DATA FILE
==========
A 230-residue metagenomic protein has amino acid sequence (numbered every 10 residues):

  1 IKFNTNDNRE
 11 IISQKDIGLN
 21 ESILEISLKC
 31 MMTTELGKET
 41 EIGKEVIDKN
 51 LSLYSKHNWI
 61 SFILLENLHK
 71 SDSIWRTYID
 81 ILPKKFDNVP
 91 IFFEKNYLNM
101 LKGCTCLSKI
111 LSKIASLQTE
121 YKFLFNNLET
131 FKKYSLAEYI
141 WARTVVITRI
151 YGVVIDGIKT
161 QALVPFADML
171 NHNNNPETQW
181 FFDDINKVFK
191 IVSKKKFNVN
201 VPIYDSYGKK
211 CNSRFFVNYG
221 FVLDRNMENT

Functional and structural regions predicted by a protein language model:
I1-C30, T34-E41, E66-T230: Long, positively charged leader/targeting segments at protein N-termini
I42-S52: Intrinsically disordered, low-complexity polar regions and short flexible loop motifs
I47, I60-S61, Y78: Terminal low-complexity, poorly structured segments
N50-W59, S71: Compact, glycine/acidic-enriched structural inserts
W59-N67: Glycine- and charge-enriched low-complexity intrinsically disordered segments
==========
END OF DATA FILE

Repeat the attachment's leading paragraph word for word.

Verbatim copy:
A 230-residue metagenomic protein has amino acid sequence (numbered every 10 residues):